words_sarah kamakawiwo’ole. photo_david o’connell.
The vestiges of summer are officially gone – it’s unlikely to pass 20C again until next summer here in Copenhagen. This week brings a sleek shift into sweater weather, and while the sun comes as it may, the autumn-into-winter rains have begun, and the gray skies are a stark contrast to the bright city while I cycle around. Copenhagen is not a particularly large metropolis in terms of literal size, so many people choose to cycle – a much cheaper alternative to getting a driver’s license and a car. It’s rather enjoyable when I’m not getting stared at by schoolchildren who rarely see an adult so inept at the rules of the road.
This past spring, all I really knew was that I wanted to go somewhere in Europe, attend a decently-ranked university that had courses to fit the remainder of my first major required credits, and be able to communicate in English. Sometime in the last year, I read the OECD’s rankings on happiness for a paper, and boom, there was little Denmark sitting on the top. A month later I had applied to the University of Copenhagen for Fall 2014.
After just over a month, I can say that I strongly suggest anyone going abroad should plan, consult with some experts, plan, talk to other students who have gone somewhere close or similar, continue to plan, discuss culture shock with UM’s international students and home students who have gone abroad themselves, plan, call your family more often before international fees become a thing, make a really solid plan, have some last laughs and meals and memories with your friends, and… plan. Then, get ready to roll with the punches and be so flexible that you feel desperately uncomfortable despite that. But I definitely think studying abroad enhances not only a student’s education but also his or her life, and I hope to have many adventures to share in the future from this semester.
Of course, there’s always the issue of culture shock. I personally don’t think I’ll ever get used to class starting on the quarter hour after the time on my timetable, and I’ve already done the really awkward entry into an active class in a manner very reminiscent of the Kool-Aid man without the “oh yeah.” I can’t hang with the beer drinkers, read: anyone – because I barely drink at all. And the most introverted American I know would get uncomfortable in a conversation (or lack thereof) with the average Scandinavian.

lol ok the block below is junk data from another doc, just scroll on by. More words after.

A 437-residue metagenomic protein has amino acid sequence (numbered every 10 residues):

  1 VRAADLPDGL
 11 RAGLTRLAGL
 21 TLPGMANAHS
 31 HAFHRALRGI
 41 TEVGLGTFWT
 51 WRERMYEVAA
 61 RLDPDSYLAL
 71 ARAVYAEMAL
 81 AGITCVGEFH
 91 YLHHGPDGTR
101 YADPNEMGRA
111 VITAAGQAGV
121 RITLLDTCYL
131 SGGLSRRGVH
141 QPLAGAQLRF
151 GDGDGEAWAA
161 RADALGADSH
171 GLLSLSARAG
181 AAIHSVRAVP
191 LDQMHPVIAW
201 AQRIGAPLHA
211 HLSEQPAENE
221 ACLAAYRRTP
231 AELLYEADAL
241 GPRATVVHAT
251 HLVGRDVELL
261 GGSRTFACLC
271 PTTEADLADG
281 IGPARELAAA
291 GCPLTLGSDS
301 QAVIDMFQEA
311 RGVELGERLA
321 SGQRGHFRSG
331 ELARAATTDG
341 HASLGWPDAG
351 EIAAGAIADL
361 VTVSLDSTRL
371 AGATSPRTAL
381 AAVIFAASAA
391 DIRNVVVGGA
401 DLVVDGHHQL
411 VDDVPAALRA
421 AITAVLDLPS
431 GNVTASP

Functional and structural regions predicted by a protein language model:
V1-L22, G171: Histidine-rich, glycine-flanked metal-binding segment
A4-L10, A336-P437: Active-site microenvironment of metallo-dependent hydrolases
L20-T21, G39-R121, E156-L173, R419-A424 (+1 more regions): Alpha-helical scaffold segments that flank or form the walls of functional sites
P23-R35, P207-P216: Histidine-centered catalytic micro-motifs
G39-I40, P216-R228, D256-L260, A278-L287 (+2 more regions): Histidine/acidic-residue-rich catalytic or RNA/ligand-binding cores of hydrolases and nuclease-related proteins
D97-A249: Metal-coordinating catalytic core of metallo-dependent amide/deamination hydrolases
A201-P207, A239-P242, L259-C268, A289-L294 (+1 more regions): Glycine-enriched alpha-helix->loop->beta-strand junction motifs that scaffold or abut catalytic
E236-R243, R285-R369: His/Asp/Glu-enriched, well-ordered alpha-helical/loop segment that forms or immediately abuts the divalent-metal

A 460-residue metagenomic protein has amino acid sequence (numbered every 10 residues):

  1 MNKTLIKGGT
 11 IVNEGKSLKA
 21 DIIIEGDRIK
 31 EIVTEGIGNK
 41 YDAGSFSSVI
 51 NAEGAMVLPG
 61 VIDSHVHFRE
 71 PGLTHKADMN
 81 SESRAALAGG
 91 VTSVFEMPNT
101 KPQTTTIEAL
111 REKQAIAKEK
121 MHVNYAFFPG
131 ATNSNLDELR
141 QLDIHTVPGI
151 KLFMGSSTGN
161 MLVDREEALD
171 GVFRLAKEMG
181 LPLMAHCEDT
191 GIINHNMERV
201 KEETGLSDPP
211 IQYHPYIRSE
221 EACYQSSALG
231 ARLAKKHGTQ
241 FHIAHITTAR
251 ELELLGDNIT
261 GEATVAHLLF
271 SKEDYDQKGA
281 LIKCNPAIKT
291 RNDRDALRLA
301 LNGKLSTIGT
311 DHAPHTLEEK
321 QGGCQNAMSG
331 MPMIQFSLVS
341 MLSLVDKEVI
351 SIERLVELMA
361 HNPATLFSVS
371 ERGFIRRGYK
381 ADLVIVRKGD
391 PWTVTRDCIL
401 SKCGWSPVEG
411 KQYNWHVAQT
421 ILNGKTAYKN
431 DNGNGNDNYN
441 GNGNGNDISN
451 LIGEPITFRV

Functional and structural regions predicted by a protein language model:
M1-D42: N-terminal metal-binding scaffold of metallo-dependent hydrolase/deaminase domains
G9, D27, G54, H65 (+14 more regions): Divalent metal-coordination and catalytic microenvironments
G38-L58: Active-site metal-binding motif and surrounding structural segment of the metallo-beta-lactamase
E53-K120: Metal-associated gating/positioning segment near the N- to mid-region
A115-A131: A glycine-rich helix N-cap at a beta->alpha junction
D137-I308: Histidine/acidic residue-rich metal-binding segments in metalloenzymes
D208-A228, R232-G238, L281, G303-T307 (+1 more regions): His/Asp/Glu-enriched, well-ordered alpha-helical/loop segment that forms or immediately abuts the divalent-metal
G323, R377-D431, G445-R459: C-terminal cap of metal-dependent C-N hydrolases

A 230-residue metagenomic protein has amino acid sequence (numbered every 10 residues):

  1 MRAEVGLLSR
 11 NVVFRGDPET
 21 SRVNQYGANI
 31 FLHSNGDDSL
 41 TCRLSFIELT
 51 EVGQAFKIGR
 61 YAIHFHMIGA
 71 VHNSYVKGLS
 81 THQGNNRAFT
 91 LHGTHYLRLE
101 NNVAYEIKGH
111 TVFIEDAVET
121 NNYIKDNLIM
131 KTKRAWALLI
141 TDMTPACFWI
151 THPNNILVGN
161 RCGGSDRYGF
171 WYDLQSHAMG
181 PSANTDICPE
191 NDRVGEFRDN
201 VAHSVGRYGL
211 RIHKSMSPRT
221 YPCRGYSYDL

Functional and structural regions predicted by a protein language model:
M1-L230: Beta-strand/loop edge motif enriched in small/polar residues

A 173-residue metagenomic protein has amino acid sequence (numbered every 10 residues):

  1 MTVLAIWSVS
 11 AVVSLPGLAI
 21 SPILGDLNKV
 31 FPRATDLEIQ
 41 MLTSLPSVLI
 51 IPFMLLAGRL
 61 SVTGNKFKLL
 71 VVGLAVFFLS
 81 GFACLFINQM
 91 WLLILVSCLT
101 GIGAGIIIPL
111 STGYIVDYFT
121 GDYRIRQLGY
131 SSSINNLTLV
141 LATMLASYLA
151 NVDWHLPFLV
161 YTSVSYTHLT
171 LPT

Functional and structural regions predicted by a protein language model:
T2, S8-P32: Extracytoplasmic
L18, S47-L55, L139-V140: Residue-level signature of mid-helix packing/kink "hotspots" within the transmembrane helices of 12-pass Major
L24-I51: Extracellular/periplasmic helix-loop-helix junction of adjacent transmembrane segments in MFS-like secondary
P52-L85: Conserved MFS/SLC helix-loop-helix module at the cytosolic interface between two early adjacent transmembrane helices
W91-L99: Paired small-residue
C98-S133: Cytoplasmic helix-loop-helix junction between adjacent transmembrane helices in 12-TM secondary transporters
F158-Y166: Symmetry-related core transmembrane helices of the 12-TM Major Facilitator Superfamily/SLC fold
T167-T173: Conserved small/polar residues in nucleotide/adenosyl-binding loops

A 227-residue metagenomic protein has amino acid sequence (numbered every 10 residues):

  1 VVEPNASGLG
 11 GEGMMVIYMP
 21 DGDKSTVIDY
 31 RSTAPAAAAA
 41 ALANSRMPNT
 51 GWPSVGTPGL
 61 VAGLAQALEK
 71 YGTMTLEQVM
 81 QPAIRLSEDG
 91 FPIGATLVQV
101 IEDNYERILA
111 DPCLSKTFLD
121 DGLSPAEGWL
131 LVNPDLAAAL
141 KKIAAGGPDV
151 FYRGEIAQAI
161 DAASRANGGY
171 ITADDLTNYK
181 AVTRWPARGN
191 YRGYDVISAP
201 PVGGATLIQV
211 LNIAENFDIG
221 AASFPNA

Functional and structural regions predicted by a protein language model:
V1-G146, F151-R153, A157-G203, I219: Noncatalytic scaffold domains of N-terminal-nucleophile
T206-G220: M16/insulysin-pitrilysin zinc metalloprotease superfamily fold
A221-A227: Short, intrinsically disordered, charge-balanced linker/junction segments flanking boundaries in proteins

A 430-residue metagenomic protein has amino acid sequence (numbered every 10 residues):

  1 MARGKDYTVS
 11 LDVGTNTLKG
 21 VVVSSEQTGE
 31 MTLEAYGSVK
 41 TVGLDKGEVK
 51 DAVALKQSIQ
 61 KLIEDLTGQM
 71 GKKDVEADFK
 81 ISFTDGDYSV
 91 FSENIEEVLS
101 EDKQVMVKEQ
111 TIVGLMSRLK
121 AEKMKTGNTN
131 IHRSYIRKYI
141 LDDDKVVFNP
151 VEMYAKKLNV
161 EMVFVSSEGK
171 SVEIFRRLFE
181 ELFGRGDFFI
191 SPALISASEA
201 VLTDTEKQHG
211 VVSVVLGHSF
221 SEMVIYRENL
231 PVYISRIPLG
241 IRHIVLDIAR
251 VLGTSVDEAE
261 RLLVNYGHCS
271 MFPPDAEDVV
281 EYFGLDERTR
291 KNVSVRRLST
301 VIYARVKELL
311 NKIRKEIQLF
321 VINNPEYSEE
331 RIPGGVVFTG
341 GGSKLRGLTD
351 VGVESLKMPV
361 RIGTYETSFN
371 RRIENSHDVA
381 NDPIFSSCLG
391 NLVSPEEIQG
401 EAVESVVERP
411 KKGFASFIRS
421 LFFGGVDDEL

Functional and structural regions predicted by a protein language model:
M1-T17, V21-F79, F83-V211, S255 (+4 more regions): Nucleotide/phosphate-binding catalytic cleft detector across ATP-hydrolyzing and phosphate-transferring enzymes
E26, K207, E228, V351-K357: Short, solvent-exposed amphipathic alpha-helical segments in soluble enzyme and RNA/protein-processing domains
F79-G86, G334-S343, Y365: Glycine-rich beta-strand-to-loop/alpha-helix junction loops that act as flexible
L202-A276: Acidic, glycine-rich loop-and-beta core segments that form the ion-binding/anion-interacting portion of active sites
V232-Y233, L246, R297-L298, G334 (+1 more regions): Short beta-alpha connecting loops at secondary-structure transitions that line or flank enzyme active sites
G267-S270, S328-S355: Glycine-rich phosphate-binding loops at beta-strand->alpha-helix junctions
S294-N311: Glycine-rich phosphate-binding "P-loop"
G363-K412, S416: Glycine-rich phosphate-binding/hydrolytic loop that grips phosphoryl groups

The culture here also surprises me every week with something new. Children seem to be autonomous from the womb here, always encouraged to handle themselves in any situation without assistance first and allowed to roam around on foot or cycle from late primary school. I see groups of pre-teen girls who have more confidence than I do now, and it’s considered particularly odd if a young adult does not move out of his or her parents’ home immediately after high school. Such a culture seems to breed maturity and seriousness into the Danish, and every local university student I meet emanates a sense of calmness that I usually don’t identify with anyone under 30, much less other students.
And of course, the Danish concept of hyggelig prevails wherever I go. The translation into English is “cozy,” but I don’t really know if that truly encompasses whatever hyggelig really is. (Pronounced kind of like “hue-glee,” emphasis on the first syllable. Try it.) The day in Danish class that my teacher Oscar introduced hyggelig as a word, he also said another one, dejlig – which means nice or pleasant – and tried to give examples of when to use which word.
“A place can be dejlig,” he said slowly, “like… you walk into a restaurant and the decorations are nice, so you tell the hostess that they are dejlig. Things are dejlig. Your friend’s backpack is dejlig.”
“So hyggelig isn’t nice?”
“No – yes – well they’re both nice. But one is… nice, and the other is nice.”
“Something specific is dejlig. But hyggelig is the entire thing, usually. It’s not just the decorations in the room, it’s the whole room, everything in it. Maybe like… the atmosphere.”
“So, a feeling,” I said out loud, trying to puzzle through Danish words. Nice and nice? What does that even mean? “Maybe like, dejlig is for tangible things, and hyggelig is for nice… intangible things? Explain it again.”
Oscar smiled mysteriously. “Exactly.”
I still don’t know if I really understand its abstract entirety. But it’s the way that the Danes use candles all the time, so all the lights always seem soft and yellowy; it’s the way that outdoor seating always has blankets available and the smell of food wafts down and through the streets during dinnertime from the apartments above. As an antithesis to the typically detached and non-demonstrative nature of the people, it almost seems funny that such a thing is intrinsically entwined into every part of Denmark. It’s casual, comfortable, and comforting, in a sense of coming home and falling asleep on the couch. Imagine soft background music with no words, hushed laughter between friends, hot café lattes late at night and maybe even having a quiet moment with your significant other even in a full room.
Welcome to hyggelig Copenhagen. And in an odd way, welcome home.